Tue, 6 Nov 2012|
Mike McEvoy reviews tips for mixing the cyanide antidote and administering it to a smoke-inhalation victim in the field.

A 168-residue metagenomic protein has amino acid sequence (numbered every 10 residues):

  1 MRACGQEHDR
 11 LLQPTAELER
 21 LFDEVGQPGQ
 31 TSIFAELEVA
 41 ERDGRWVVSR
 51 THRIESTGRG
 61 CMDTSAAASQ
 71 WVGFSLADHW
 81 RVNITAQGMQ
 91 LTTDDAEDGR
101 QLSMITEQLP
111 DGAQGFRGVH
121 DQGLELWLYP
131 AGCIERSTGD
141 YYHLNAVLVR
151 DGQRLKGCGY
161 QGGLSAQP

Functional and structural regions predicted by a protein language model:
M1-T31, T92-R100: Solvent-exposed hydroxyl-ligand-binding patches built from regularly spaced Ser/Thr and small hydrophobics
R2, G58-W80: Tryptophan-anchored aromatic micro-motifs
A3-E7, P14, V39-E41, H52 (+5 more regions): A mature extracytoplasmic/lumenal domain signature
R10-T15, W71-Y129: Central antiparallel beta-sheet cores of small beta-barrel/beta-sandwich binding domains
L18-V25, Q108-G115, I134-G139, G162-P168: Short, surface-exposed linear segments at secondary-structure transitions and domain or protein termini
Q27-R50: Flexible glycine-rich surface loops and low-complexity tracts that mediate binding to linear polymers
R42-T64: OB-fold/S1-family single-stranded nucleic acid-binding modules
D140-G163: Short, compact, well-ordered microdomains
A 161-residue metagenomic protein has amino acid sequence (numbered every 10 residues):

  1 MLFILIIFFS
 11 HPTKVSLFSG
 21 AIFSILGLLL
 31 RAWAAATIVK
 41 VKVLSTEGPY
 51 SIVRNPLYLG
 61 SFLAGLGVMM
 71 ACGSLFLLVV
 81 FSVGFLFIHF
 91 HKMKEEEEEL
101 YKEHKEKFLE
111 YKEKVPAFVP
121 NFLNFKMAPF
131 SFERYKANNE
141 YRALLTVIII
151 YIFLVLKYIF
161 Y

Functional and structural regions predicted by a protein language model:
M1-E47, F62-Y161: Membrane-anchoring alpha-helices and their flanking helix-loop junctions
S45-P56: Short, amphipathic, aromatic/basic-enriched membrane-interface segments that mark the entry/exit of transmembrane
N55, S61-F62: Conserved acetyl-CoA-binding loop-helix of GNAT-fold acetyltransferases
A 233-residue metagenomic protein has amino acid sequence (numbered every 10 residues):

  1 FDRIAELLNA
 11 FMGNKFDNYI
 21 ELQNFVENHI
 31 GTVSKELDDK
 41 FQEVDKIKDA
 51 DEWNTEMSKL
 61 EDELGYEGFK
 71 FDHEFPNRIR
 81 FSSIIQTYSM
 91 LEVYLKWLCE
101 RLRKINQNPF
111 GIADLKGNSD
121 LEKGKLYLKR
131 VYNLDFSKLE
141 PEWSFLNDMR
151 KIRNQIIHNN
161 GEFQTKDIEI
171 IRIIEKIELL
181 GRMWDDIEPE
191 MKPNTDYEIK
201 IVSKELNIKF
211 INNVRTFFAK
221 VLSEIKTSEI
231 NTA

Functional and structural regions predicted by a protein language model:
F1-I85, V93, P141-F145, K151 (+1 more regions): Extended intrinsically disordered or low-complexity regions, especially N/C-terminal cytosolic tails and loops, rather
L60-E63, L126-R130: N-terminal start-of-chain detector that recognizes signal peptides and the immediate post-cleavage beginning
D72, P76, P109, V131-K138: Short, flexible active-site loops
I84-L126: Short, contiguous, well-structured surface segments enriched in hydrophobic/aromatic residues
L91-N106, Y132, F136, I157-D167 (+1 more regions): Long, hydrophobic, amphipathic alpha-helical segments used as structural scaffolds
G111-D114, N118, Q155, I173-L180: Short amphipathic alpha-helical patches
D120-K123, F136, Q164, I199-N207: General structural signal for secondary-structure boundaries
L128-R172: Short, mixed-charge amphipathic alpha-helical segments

[BLANK_AUDIO] Welcome to Training Minutes. Today I'm going to talk about how to setup and administer a cyano kit. A cyanide antidote kit used by firefighters and EMS providers who treat victims pulled from a structure fire with smoke inhalation who are in extremis or was we would say. Serious condition. People who have suffered the effects of smoke inhalation probably are poisoned, not only with carbon monoxide but with cyanide as you've seen in the fire engineering literature, in the fire magazines, and in the medical literature for the last several years. Cyano kit. Is an antidote that's a precursor to vitamin B12, the only antidote that's safe to administer to a patient who has smoke inhalation and cyanide poisoning as a consequence of smoke inhalation. While there are other antidotes on the market, none of those are appropriate to give to the smoke inhalation victim. So you're gonna end up giving this kit in a ALS setting to a patient probably who's in cardiac arrest. And not the best of circumstances to have to work. So I thought today I would go through how to mix the drugs together. How to setup the kit and get ready for administration. When seconds count, which is the situation that you're going to find yourself in giving this kit. So the kit itself is not enough to have the supplies that you need to administer it. In addition to the kit, which contains the medication and the mixing spikes, you'll also need two bags, 100 cc bags or 100 mL bags of normal saline. You'll need a syringe in order to pull some of the medication from the vial, and administer it into the port that you have connected to an intravenous line in the patient. And more than likely a stop **** to connect the syringe, too, and we'll come back to the stop **** later. So inside of the cyanno kit. Are currently two bottles, which are glass bottles that contain the cyano kit actual powder that need to be mixed with the [INAUDIBLE]. The 100 cc bags of normal saline that we had looked at earlier. Each bottle. Mixes with 100 cc's diluent and then gets administered to the patient over the course of seven and a half minutes. So you would give two bottles or total of five grams of sionkit to an adult patient over the course of 15 minutes. But mixing is a little bit tricky for an individual who's not used to mixing medications in the field which is most of us in the EMS environment. The kit comes with a spike, and we're going to use the spike the bag of diluent to the cyanokit bottle itself. So we'll open a 100 cc bag of diluent, we'll pop the top off the vial, and then we'll use the spike. They connect the [UNKNOWN], to the bottle itself. The spike is basically, a, medication mixing spike. Which contains, a sharp end, on both sides of the spike. To allow the medication to come from the bag, into the bottle. So we'll spike the bag. [SOUND] Then we'll spike the bottle, similar to how we would spike with an IV solution. Put the bag back upwards, squeeze the 100 ccs of [UNKNOWN] into the bottle, and you'll probably have to release it. Once or twice in order to get the air out of the bottle itself and you'll notice that the mixture that's coming back into the bag is reddish colored. The powder inside the bottle is actually red and one of the side effects of the medication when we give it to a patient is to turn their skin red, to turn their urine red, to turn most of the patient red. Which lasts for five to seven days after the medication is administered. So now we have all of the Diluent into the bottle, we're going to pull the spike out of the bottle, and we're ready now to mix the medication inside of the bottle. To mix it, you need to be cautious because it tends to bubble if you were to shake the bottle. So instead, we'll invert the bottle several times and continue to invert the bottle back and forth for about 30 seconds to completely mix up the medication. Later on, we'll take the bottle out of the box and take a look at what the bottle actually looks like. The next thing that we need to do is to attach the intravenous set. [SOUND] Inside of the Cyanokit is a drip set that can be used with the bottle. We'll open up the drip set, and we'll spike the bottle, just as we would any IV solution. [BLANK_AUDIO] Notice that the bottle has on it a vent and the vent actually allows air to move into the bottle so that fluid will flow. We'll spike the tubing with the solution. We'll hang it on an IV pole. And we'll run, the solution through the tubing to get it ready to administer to the patient. Notice a dark red color, of the mixture. So we've run the, medication through the tubing of the first, bottle of the cyano kit. We have an inter-osseous line in the patient. Many patients during resuscitations like this are going to end up with a 15-gauge inter-osseous line. And that is the reason why we need a stop-cock for this setup. In order to get this medication to run,. Into the patient in seven and a half minutes, we're gonna have to syringe some of the medication in ourselves, manually. So, if we were to connect this bottle, to the interoscious line, we would not be able to squeeze the bottle to get the medication to move into the patient any faster because it's a glass bottle. So we've already flushed the interosseous line with a power flush of 10 cc to clear some of the debris inside of the bone cavity. We'll take the stopcock that we carry with the Cyanokit and we've added that to the supplies that we carry. That's not something that comes with the kit itself. And we'll connect the stopcock. To a 30 cc syringe. You can use a 30 cc, a 20 cc, a 60 cc, you just need a big syringe. So we're connecting to that the stop ****. We're now gonna connect the medication to one piece of the stop ****. And then we'll connect the other end. To the interosseous line once we've pulled some of the medication into the syringe. So we'll pull some of the medication into the syringe, load it up. So now we have the medication to the tip of the stopcock. We're ready to attach the stopcock to the interosseous line. We'll remove the syringe that we had there. We'll connect stopcock to the intraosseous line and we're now in a position, with it connected, to be able to pull medication into the syringe from the bottle of medication that we have hanging, hydroxycobalamin, cyanokit, and then turn. The stop caulk towards the patient and push the medication through the interosseous line. And you can continually turn back, pull medication from the bottle, turn back to the patient, push medication into the patient. And deliver it over seven and a half minutes using the same tubing now to spike the second. Bottle of hydroxocobalamin. Very shortly the company that manufactures this will release a single-dose bottle which will have 2.5 grams plus 2.5 grams for a total of five grams in one single bottle. So it won't be necessary to actually spike two bottles. You will still need to use a hundred mls of [UNKNOWN] in each two and a half grams for a total of two bags of [UNKNOWN] into the new container. But most of us who are carrying the Ciano kit now have the 2 gram, 2 bottle, 2 and a half gram, 2 bottle doses of the medication in our trucks. That's the system that we use to deliver it through an interosseous line regardless of whether you have peripheral line or an interosseous line, the stop **** is a smart idea so that, you can pull a medication out of the bottle if it's not flowing as quickly as you need it to flow. As I mentioned previously, some of the side effects you'd expect to see from this in your patient are turning the color of the skin red which will happen very shortly after you administer the first bottle. Urine will turn red immediately. All of those things will stay red on the patient for about five to seven days. It will also interfere with some calio-metric test, so if you draw labs on the patient, prior to administering any of these, so they can run tests like glucose, B.U.N. creatinine, some of those labs will be interfered with after the sciano-kit is administered. You'll see some change in your readings for carboxyhemoglobin if you use a pulse oximeter that's able to measure that. Those from the red coloring of the blood will actually be interfered with for about five to ten minutes after the initial dose of medication is given to the patient. And if you're doing CPR on the patient, which is going to be the case with many of these individuals who get this antidote. You'll find that the patient's will experience return of spontaneous circulation if cyanide is what has killed that patient and kept the patient dead. Happens at some point in the first ten minutes after administration of the kit. In the study in Paris, France, the largest study done on administration of this and hydroxocobalamin, brand name Cyanokit. About 50% of patients who were in cardiac arrest following a structure fire. That were grabbed out of a fire. Had reversal of cardiac arrest with return of vital signs on scene. From administering this antidote. Currently in the United States without this antidote, our efficiency at rescuing those patients and seeing them return to life is less than 1%. So to go from less than 1% to over 50% means that giving a cyanide antidote is critical. The only cyanide antidote that's safe to give to a smoke inhalation patient. Is the Cyanokit, because it doesn't interfere with oxygen-carrying capacity like every other cyanide antidote that's on the market. Let me take apart the box that's holding the bottle just so that you can see the actual medication. Inside of this cardboard box is a glass bottle. [SOUND] The glass bottle actually holds the hydroxocobalamin. And you can see the red color of the medication, the dark red color. The glass bottle is labeled with the name of the medication, Cyanokit Hydroxocobalamin. And this is a 2 and a half gram bottle. So again, for an adult. Two bottles of this, for a total of five grams, is the normal dose. For a child, there's pediatric dosing that you would follow based on your local protocols. Some systems give this on standing orders, some of them require a physician order. Again your local protocols dictate. How this would be given to a patient. Clearly, this is done in serious circumstances, and often times not in environments where you have a lot of time to make medical control contact. Thanks for watching training minutes, I'm Mike McEvoy the EMS editor for Engineering Magazine.